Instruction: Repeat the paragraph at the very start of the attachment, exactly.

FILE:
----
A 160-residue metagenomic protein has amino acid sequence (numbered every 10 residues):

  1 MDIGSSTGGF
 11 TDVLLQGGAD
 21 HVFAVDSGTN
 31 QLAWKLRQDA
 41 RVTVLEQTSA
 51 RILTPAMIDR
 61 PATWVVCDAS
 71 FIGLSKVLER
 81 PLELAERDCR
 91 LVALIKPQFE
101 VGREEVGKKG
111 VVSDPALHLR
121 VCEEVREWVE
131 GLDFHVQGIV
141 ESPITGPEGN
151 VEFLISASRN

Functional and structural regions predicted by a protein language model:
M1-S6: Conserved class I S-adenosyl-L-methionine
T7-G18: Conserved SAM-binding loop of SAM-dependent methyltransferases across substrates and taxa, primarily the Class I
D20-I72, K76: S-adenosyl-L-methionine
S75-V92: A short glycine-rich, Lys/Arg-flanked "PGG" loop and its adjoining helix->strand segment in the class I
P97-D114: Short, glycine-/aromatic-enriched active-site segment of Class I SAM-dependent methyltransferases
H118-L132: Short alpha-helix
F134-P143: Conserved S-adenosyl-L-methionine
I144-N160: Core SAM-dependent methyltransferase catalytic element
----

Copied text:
A 160-residue metagenomic protein has amino acid sequence (numbered every 10 residues):